FIVE Questions about the NHS – Where will the NHS be in 70 Years?

In collaborating with the BBC for this year’s 70th anniversary of the NHS we wanted to find out how people felt about the future of the NHS, as well as thinking about its past, and so another question that we felt it was important to put forward to the interviewees was; ‘Where will the NHS be in 70 years?’

Taken at face value such a question would appear to be straightforward enough, and yet when you really think about it, this is perhaps a little trickier to answer than it might appear. My own head immediately ran to images of health dystopias, of technology run amuck or Hunger Games-style competitions for healthcare, or else a utopian land of endless funding and truly equal treatment, perhaps even free prescriptions….

What becomes clear in the interviews, however, is that how a person answers this question is very much tied to their deeper feelings about the NHS. For nearly every single one of the fourteen interviews we have released so far you can hear each person speak about fear and, overwhelmingly, hope. Such feelings are natural enough when thinking about the future, but what comes across in these interviews is that it is in fact hope that is the overriding vision of the NHS in 70 years; hope that it will still be here, and hope that it will remain true to its core principles, as a universal service that speaks to the very core of our civilisation.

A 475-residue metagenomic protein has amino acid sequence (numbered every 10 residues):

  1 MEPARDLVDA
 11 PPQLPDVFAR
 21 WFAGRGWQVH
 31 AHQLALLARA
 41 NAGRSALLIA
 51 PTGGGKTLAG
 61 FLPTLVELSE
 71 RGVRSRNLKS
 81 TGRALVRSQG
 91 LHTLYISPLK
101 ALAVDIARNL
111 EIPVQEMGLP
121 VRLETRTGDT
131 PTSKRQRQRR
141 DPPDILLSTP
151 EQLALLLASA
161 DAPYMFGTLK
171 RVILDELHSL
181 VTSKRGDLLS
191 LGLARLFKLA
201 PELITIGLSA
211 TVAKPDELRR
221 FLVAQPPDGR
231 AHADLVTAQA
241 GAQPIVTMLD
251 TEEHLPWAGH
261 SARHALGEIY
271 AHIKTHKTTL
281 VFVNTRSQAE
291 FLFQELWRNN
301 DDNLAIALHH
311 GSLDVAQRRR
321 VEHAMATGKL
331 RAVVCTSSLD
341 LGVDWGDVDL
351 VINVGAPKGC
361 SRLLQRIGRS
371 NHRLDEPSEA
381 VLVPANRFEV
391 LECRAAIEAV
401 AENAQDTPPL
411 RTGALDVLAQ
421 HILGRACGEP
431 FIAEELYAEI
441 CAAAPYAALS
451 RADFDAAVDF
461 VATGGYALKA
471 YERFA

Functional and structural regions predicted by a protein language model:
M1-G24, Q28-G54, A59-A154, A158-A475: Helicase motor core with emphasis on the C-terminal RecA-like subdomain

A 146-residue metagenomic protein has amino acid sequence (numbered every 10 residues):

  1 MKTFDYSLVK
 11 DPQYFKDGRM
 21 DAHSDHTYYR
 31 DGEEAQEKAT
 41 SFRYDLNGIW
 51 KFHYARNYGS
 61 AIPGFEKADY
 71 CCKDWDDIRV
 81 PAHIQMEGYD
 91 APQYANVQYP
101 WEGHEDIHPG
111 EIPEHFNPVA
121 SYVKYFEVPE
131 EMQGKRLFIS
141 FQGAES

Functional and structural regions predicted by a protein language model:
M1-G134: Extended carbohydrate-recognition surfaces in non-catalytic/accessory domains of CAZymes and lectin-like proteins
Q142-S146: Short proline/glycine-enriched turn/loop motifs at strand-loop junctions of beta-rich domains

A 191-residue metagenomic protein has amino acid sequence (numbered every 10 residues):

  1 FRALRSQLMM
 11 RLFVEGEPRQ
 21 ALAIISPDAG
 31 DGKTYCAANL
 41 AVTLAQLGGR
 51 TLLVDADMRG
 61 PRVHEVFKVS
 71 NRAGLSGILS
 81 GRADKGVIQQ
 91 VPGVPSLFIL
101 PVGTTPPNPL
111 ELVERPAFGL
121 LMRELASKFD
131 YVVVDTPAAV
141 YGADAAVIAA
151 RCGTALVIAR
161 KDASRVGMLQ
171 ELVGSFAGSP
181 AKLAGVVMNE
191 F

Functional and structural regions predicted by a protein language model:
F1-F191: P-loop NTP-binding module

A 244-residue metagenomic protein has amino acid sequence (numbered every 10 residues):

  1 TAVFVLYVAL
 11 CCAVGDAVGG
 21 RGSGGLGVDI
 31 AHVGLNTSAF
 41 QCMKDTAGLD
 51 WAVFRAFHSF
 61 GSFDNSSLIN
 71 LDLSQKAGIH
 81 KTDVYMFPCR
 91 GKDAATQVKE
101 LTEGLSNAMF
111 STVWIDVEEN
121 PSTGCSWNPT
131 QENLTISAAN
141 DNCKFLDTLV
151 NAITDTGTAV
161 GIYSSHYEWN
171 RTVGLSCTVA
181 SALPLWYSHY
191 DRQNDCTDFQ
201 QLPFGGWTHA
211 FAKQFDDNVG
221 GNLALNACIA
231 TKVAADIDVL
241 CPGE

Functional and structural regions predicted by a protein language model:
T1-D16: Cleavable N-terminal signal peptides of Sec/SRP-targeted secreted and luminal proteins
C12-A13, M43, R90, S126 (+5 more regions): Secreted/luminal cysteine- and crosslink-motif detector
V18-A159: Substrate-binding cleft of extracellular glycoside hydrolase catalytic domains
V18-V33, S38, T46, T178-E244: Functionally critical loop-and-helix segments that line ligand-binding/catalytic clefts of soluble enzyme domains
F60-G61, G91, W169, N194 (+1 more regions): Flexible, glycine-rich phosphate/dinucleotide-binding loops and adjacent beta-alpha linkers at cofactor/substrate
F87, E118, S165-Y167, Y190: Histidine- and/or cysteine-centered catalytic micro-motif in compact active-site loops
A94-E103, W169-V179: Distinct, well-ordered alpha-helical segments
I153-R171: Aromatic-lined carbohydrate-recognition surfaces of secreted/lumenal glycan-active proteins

As this last point highlights, the flipside to that emotional coin is fear; fear that we will lose it, that it will become ‘a series of private companies’, or too much like an American model of healthcare (Dr Elphis Christopher describes this as ‘I do not want us going down the American way’, and suggests that ‘prevention is better than cure’ – perhaps that applies both in terms of our own health and that of the NHS itself). What is striking, however, is that those very feelings of hope and fear are a big part of our previous question – ‘what would you do for the NHS?’ People talk about fighting to keep the NHS, the need to preserve it, and that it may well need to evolve and adapt. One interviewee even spoke proudly of ‘doing everything possible to keep it going’.